Ideally, one would get those two things atomically, i.e. if some other user changes their name, either the name change happens after the fetch (and thus the old name is in the initial state and there will be an event in the queue for the name change) or before (the new name is in the initial state, and there is no event for that name change in the queue).

Achieving this atomicity goals means we save a huge amount of work that the N clients for Zulip don’t need to worry about a wide range of potential rare and hard to reproduce race conditions; we just have to implement things correctly once in the Zulip server.

This is quite challenging to do technically, because fetching the initial state for a complex web application like Zulip might involve dozens of queries to the database, caches, etc. over the course of 100ms or more, and it is thus nearly impossible to do all of those things together atomically. So instead, we use a more complicated algorithm that can produce the atomic result from non-atomic subroutines. Here’s how it works when you make a register API request; the logic is in zerver/views/events_register.py and zerver/lib/events.py. The request is directly handled by Django:

  • Django makes an HTTP request to Tornado, requesting that a new event queue be created, and records its queue ID.

  • Django does all the various database/cache/etc. queries to fetch the data, non-atomically, from the various data sources (see the fetch_initial_state_data function).

  • Django makes a second HTTP request to Tornado, requesting any events that had been added to the Tornado event queue since it was created.

  • Finally, Django “applies” the events (see the apply_events function) to the initial state that it fetched. E.g. for a name change event, it finds the user data in the realm_user data structure, and updates it to have the new name.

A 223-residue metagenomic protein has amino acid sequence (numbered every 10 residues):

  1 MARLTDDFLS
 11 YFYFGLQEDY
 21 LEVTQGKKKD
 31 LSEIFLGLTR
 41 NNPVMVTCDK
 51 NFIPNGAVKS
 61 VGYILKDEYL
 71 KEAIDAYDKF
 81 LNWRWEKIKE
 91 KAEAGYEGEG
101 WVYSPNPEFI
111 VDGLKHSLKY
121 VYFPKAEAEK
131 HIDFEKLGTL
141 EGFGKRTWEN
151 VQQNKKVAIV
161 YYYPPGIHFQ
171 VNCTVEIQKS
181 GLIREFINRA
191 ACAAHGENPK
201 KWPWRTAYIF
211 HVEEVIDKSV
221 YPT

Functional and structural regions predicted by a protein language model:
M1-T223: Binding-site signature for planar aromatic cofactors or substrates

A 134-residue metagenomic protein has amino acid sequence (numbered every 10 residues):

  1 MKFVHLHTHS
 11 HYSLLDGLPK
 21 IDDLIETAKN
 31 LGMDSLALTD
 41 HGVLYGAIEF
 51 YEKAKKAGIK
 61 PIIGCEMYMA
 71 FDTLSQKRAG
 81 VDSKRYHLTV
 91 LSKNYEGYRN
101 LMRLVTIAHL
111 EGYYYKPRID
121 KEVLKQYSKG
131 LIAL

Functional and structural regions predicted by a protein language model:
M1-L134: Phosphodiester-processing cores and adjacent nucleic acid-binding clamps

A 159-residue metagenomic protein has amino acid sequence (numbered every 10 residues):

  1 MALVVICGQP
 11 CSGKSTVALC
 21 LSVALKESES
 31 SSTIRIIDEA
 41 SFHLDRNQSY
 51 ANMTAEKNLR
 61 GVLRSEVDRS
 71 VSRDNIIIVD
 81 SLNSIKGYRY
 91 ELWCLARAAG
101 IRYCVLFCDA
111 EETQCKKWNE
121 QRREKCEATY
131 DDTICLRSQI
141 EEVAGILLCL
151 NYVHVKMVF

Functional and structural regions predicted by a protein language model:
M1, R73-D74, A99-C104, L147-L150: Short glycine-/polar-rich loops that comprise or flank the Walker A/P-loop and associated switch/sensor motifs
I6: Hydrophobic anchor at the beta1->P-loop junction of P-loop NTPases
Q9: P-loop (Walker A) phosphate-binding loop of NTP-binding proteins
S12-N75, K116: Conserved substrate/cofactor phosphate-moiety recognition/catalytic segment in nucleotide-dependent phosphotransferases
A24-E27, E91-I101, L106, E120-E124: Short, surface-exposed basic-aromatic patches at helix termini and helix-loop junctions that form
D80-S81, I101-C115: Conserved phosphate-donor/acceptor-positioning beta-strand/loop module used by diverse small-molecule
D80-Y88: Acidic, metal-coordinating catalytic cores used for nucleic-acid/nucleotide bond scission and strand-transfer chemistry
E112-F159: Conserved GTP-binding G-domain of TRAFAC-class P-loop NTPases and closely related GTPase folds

Testing

The design above achieves everything we desire, at the cost that we need to write a correct apply_events function. This is a difficult function to implement correctly, because the situations that it handles almost never happen (being race conditions) during manual testing. Fortunately, we have a protocol for testing apply_events in our automated backend tests.

Overview

Once you are completely confident that an “action function” works correctly in terms of “normal” operation (which typically involves writing a full-stack test for the corresponding POST/GET operation), then you will be ready to write a test in test_events.py.

The actual code for a test_events test can be quite concise:

def test_default_streams_events(self) -> None:
    stream = get_stream("Scotland", self.user_profile.realm)
    events = self.verify_action(lambda: do_add_default_stream(stream))
    check_default_streams("events[0]", events[0])
    # (some details omitted)

The real trick is debugging these tests.

The test example above has three things going on:

  • Set up some data (get_stream)

  • Call verify_action with an action function (do_add_default_stream)

  • Use a schema checker to validate data (check_default_streams)

verify_action

All the heavy lifting that pertains to apply_events happens within the call to verify_action, which is a test helper in the BaseAction class within test_events.py.

The verify_action function simulates the possible race condition in order to verify that the apply_events logic works correctly in the context of some action function. To use our concrete example above, we are seeing that applying the events from the do_remove_default_stream action inside of apply_events to a stale copy of your state results in the same state dictionary as doing the action and then fetching a fresh copy of the state.

In particular, verify_action does the following:

  • Call fetch_initial_state_data to get the current state.

  • Call the action function (e.g. do_add_default_stream).

  • Capture the events generated by the action function.

  • Check the events generated are documented in the OpenAPI schema defined in zerver/openapi/zulip.yaml.

  • Call apply_events(state, events), to get the resulting “hybrid state”.

  • Call fetch_initial_state_data again to get the “normal state”.

  • Compare the two results.

In the event that you wrote the apply_events logic correctly the first time, then the two states will be identical, and the verify_action call will succeed and return the events that came from the action.